Peter Beaumont, The Observer, 27 July 2008
Fawzia al-Kurd’s home is nothing special. She has lived within its walls for the past quarter of a century, in the heart of East Jerusalem’s Sheikh Jarrah district. The house is tidy. But at first glance, it would not appear to be worth $10m.
That is the sum that the al-Kurd family claim they were offered by Israeli buyers as an incentive to move on, a figure confirmed by their lawyer. Fawzia refused to make a deal, whatever the price. It would have hurt her ‘integrity’ to take it and leave, she said. So last week she received an eviction notice, based on an arcane legal claim to the site that her husband first called home in 1956.
If she and her family are forced to leave as a result, ultra-Orthodox Israeli settlers from a company called Nahlat Shemoun – linked to a nearby Jewish shrine – will take over half of the house. Settlers have already occupied her illegally built extension. The Kurd house may soon be draped with Israeli flags – as is another a handful of metres distant – and Arab East Jerusalem will have shrunk perceptibly once more.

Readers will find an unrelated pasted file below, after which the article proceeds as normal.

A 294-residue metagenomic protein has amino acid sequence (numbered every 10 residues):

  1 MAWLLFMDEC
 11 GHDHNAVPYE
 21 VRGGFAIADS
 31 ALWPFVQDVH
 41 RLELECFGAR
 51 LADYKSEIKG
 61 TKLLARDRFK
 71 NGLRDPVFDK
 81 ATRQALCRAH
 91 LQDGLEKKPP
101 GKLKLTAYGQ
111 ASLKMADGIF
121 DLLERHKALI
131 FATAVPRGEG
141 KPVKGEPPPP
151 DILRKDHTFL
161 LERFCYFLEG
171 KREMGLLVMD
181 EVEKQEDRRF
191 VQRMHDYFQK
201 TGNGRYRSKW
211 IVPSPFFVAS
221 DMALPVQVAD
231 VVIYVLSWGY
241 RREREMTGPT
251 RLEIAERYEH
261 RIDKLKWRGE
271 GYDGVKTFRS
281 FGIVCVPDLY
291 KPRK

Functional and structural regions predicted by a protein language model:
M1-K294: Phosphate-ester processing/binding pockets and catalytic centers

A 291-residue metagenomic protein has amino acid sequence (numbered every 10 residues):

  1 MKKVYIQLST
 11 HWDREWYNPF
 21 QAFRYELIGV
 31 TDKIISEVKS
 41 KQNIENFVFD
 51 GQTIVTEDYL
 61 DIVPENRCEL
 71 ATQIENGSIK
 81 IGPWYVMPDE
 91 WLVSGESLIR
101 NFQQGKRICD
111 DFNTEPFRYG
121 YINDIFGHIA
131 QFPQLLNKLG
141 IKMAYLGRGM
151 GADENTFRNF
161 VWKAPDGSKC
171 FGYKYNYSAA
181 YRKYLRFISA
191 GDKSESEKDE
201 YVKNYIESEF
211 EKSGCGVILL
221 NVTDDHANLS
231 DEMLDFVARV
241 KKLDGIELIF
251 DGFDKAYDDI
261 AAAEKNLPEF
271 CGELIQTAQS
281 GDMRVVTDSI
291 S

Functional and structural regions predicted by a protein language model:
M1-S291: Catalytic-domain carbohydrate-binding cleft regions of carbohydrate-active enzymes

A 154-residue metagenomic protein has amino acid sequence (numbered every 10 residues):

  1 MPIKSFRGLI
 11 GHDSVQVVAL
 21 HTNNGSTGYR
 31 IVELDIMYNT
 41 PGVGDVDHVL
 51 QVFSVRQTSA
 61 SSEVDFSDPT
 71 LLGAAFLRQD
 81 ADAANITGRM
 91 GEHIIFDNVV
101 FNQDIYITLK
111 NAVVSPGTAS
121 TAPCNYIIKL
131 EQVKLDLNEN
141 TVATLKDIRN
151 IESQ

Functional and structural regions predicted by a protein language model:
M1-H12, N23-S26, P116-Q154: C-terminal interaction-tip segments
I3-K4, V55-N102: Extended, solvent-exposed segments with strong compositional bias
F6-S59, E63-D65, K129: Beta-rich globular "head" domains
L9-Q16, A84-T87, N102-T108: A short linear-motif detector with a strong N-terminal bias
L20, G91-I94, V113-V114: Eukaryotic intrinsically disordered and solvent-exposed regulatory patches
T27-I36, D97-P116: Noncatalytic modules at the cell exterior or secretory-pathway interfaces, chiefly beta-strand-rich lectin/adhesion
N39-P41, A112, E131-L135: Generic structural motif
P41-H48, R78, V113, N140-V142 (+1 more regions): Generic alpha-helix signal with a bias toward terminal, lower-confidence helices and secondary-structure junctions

‘Their objective [in trying to evict me] is political’, said Fawzia. ‘They are claiming as theirs something that is not.’